U.S. clears Teva, Mylan for generic versions of painkiller Celebrex
- Teva among five companies sued for promoting drug addiction
- Teva shocks skeptics with stock rebound
- Gilat wins contracts in Latin America worth $129m
The U.S. Food and Drug Administration on Friday approved the first generic versions of Pfizer’s anti-inflammatory painkiller Celebrex to Teva Pharmaceuticals and Mylan. Teva, however, will be the only one to enjoy the 180-day “first-to-file” exclusivity for most versions of generic Celebrex, after a U.S. district court denied a motion filed by Mylan seeking to block it. The blockbuster drug, known generically as celecoxib, is used to treat pain, rheumatoid arthritis, osteoarthritis and other conditions. It was Pfizer Inc.’s fourth best-selling drug last year, with sales of $2.92 billion. Capsules of the drug, generally taken twice a day, can range in price from about $60 to $300 a month, depending on the strength. Teva shares rose 1.4% to close at 176.60 shekels ($50.82) in Tel Aviv yesterday.
Mutual fund assets pass the 200 billion-shekel mark
Israeli mutual fund assets crossed the 200 billion-shekel ($57.6 billion) mark in May after they raised a net 5.5 billion shekels for the month to 207.7 billion shekels, Meitav Dash said yesterday. The funds took in about 20% on a daily basis in May than they have in recent months, with general bond funds raising some 3 billion shekels and government bond funds raising 1.9 billion shekels, Meitav Dash said. Equity funds raised only a net 150 million shekels, it said. Money funds, which invest in short-term debt instruments, had 59 billion shekels under management as of the end of May, with investors redeeming a net 720 million shekels during the month.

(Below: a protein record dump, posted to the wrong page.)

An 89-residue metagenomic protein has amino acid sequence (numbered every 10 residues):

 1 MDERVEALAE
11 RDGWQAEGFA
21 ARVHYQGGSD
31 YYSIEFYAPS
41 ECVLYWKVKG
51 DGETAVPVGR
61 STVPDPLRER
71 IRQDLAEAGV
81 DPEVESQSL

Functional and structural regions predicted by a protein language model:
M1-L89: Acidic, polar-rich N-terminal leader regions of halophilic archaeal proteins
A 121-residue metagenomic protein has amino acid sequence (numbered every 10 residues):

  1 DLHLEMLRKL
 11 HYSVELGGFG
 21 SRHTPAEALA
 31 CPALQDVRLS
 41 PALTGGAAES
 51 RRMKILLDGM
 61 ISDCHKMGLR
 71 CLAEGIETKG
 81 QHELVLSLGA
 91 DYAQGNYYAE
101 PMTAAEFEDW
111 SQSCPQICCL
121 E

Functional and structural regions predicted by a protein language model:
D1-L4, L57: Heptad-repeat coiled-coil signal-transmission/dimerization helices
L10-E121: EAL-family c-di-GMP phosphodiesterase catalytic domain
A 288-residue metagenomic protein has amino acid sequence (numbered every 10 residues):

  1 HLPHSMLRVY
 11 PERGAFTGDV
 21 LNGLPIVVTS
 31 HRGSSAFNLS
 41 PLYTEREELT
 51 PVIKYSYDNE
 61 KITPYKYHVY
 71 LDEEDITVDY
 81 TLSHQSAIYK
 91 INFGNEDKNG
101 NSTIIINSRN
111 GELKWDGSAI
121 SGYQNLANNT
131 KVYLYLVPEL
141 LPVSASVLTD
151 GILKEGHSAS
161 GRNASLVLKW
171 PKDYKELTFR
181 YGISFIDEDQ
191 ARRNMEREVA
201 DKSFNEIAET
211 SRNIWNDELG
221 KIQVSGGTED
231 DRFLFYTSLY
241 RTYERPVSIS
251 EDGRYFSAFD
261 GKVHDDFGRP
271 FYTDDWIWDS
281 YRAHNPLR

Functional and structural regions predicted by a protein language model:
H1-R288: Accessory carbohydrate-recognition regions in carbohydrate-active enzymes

Sunflower acquires five Finnish wind farm licenses
Sunflower, an alternative-energy provider, said yesterday it was expanding its European operations after acquiring five licenses to build and operate wind farms in Finland. An 82%-owned unit spent 5 million euros ($6.8 million) to buy the licenses, and will spend an average of 1.6 million euros per megawatt to build the facilities over the next two years. All told, the five farms will produce 100 megawatts of power, Sunflower said. “The current agreement will likely double the company’s electrical-generating capacity in the wind segment as soon as 2016,” said CEO Orly Kyram. “The wind segment in Finland is just getting started, so we plan to continue identifying opportunities for additional investment both in Finland and Poland.” Sunflower shares closed up 1.3% at 10.43 shekels ($3) in Tel Aviv.
Corporate bond sales more than doubled in May to 7.2 billion shekels
Israeli companies raised some 7.2 billion shekels ($2.1 billion) in bonds in the local market during May, far more than double the recent monthly average, a survey conducted by S&P Maalot for TheMarker shows. That May figure brought total corporate debt issues on the Tel Aviv Stock Exchange in the first five months of this year to 19 billion shekels, 10% more than the same time in 2013. “Activity in the bond market continues to be fueled by low interest rates and narrow margins, which is encouraging companies to issue,” said S&P Maalot CEO Ronit Harel Ben-Zeev. Among the last for the month was Brookland Upreal, which became the fourth U.S. property developer to issues bonds in the local market. Over the weekend, the developer sold 120 million shekels of bonds, 20 million more than planned, due to strong demand.
Tel Aviv shares end higher in very thin trading
Tel Aviv shares ended higher yesterday amid unusually thin trading of just 323.5 million shekels ($93.1 million). The benchmark TA-25 index posted an 0.3% advance for the session to end at 1,397.35 points, while the TA-100 rose 0.2% to 1,260.00. The top gainers in the TA-100 index were Gilat, which finished up 4.7% at 17.52 shekels; Protalix, which added 3.1% to 13.99 after it said Canada’s national health plan approved the company’s Gaucher’s disease treatment, Elelyso; and Strauss, which finished 2% higher at 67.30 shekels. Mehadrin jumped 17.2% to close at 152.40 shekels after its controlling shareholders, Phoenix Assurance and Property & Building Limited, offered to buy out minority shareholders to 142.86 shekels a share, or a total of 62 million shekels. Volume leader Israel Chemicals fell 1.4% to close at 30.12 shekels.